There are many different places which claim to be the home of the apple tree that inspired Newton’s theory, but the most likely one—given the accounts—is located at his family home of Woolsthorpe Manor near Grantham, UK.
And, yes, there is an apple tree there today that is thought to be the apple tree in question, though it has re-rooted in the interim after being knocked over in a storm in 1890. Now around 400 years old, the tree and the property are protected by the National Trust.
If you’re curious, the tree is a Flower of Kent, which doesn’t produce very good apples for eating by today’s standards, though they are considered good cooking apples. Further, the apples in question are green, not red as is often depicted in Isaac Newton/apple images.
You’ll note, of course, that Stukeley above stated there was more than one apple tree there at the time; so whether this remaining one is “the” apple tree is a question can’t be definitively answered until someone invents a machine that can take us back in time to observe the event. That being said, Dr Richard Keesing from the Department of Physics at the University of York makes a pretty good case for why it probably is the correct tree.
Despite this uncertainty, there are a many trees that have been started as grafts from the Woolsthorpe tree, including one at Trinity College in Cambridge which sits beneath the window of the room Newton used when studying there.
If you liked this article, you might also enjoy our new popular podcast, The BrainFood Show (iTunes, Spotify, Google Play Music, Feed), as well as:
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- When Columbus Used His Knowledge of a Lunar Eclipse to Trick Natives Into Giving Him Supplies
- Astronomer Alexis Clairaut in 1727 commented on Hooke’s accusations that Newton stole Hooke’s work, summing up the situation nicely: “One must not think that this idea … of Hooke diminishes Newton’s glory… the example of Hooke [serves] to show what a distance there is between a truth that is glimpsed and a truth that is demonstrated.” Essentially, Hooke guessed at a notion that Newton was able to prove.
- Newton himself never chose to make an official guess at what actually was the underlying mechanism of gravity. In fact, while he noted “It is enough that gravity does really exist and acts according to the laws I have explained, and that it abundantly serves to account for all the motions of celestial bodies,” he also stated “That one body may act upon another at a distance through a vacuum without the mediation of anything else, by and through which their action and force may be conveyed from one another, is to me so great an absurdity that, I believe, no man who has in philosophic matters a competent faculty of thinking could ever fall into it.” 🙂
- Besides the above references to who Newton told the “apple tree” story to, two others also gave an account of him telling the story to them: Catherine Barton (his niece) and Christopher Dawson (a student at Cambridge).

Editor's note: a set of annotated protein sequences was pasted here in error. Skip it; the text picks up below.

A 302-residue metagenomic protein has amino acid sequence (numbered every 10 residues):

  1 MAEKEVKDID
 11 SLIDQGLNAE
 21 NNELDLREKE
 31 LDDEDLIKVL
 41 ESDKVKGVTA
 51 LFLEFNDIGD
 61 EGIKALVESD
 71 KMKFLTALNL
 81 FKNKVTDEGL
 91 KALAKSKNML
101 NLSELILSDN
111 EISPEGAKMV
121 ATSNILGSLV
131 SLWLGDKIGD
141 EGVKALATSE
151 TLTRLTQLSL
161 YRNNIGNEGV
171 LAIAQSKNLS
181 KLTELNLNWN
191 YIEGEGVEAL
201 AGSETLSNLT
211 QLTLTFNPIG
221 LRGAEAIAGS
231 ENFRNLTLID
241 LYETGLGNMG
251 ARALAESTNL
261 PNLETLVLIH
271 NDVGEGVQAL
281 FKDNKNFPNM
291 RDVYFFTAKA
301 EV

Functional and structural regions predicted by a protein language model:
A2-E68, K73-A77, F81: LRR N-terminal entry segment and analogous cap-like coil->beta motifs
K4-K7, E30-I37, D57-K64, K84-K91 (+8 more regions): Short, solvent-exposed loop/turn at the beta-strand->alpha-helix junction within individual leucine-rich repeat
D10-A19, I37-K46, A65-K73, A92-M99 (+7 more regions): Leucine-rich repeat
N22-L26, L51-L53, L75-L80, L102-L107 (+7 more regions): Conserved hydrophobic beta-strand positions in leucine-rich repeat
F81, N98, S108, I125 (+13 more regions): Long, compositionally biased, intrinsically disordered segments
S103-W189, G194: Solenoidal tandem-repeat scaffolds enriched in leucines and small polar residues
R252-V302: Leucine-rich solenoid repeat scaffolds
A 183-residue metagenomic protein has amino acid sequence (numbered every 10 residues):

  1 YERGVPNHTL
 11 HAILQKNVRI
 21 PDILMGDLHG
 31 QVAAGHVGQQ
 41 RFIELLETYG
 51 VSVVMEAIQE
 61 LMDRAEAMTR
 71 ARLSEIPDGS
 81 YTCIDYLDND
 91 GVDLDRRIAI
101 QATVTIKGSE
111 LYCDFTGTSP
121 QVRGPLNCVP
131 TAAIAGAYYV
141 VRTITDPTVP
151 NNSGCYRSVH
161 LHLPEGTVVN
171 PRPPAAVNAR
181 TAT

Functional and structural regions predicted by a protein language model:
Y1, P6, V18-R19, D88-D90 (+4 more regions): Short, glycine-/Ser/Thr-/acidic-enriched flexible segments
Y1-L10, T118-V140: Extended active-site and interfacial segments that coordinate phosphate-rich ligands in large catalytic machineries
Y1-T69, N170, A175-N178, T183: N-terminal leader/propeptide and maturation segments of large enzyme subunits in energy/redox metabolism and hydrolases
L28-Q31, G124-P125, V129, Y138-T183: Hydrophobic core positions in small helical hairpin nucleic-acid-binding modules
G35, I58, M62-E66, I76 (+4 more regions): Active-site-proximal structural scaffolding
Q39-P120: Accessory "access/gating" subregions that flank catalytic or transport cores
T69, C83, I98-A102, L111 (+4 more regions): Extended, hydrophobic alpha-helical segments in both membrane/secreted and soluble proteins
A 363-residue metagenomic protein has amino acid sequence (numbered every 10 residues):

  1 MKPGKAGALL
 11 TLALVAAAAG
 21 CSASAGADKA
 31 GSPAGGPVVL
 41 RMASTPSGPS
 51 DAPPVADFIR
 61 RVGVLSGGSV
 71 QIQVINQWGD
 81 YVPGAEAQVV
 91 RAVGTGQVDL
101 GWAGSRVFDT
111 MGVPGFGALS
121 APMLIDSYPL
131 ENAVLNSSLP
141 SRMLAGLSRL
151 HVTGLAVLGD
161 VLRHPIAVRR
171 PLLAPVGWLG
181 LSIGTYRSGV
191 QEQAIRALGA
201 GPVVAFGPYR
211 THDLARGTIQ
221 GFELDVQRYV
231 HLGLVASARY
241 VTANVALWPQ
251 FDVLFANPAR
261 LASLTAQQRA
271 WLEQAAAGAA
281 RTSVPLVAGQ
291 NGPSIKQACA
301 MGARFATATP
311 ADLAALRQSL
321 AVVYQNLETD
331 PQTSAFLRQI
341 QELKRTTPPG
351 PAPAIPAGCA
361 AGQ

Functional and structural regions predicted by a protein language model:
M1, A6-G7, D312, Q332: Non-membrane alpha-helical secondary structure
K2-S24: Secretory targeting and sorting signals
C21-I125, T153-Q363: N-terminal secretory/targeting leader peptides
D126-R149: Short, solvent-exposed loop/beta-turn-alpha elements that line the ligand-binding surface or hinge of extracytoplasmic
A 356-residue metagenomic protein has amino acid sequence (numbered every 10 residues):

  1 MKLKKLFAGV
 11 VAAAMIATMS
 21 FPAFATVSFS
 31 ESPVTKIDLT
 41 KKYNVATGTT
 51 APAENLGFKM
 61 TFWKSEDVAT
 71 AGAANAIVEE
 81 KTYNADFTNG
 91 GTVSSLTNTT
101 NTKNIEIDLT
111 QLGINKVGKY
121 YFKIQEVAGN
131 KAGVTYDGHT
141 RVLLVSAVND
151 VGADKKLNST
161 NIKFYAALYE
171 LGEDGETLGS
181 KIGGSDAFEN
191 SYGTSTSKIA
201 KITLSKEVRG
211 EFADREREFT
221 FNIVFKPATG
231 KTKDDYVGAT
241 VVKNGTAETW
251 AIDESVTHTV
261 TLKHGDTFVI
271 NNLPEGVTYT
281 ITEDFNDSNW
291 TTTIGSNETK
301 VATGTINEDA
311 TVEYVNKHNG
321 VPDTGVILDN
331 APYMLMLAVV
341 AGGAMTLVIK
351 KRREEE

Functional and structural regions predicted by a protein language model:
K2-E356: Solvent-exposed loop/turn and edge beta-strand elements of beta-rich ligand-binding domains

- It isn’t clear whether Voltaire heard the “apple” story from Newton himself or if he was told it by a mutual friend or found out about it in some other manner. That said, the pair were friends or at least acquaintances, depending on your definition of “friends”. Voltaire was even present at Newton’s funeral.
- In 1976, Apple Computers briefly used a logo that featured Sir Isaac Newton sitting beneath an apple tree. It was designed by Ronald Wayne, a lesser-known co-founder of the company. Apple later changed the logo to the more recognizable rainbow apple with the bite taken out of it.
- Newton has been commemorated in many different ways. Perhaps one of the larger monuments to his genius is a statue by Eduardo Paolozzi which stands near the British Library in London. The statue is based on an etching of Newton by William Blake.
- William Stukeley, Newton’s biographer, had quite the resume himself. In addition to being a doctor, he had a key interest in historical monuments and is perhaps best known for his excavation of Stonehenge. He was the first person to recognize the alignment of Stonehenge on solstices and attributed the iconic landmark to the druids. He later became a vicar, had a keen interest in Robin Hood, and wrote music for the flute.
- Newton was buried in Westminster Abbey. Not far down the nave, John Conduitt was also buried. According to an inscription, Conduitt “wished his remains to be placed opposite this spot, near to the ashes of the great Newton, to whom he was linked by ties of affinity.”
- Mercury was found in Newton’s hair when it was examined after his death, likely a result of his experiments in alchemy.
- Newton was the second scientist to be knighted, though it’s thought he was granted knighthood for political reasons rather than his achievements. He was knighted in April 1705, over 100 years after the first knighted scientist, Sir Francis Bacon, was given the honour in 1603.
- The value of “G” in Newton’s famous “universal gravity” equation wasn’t accurately determined until 71 years after Newton’s death and 111 years after he published the equation.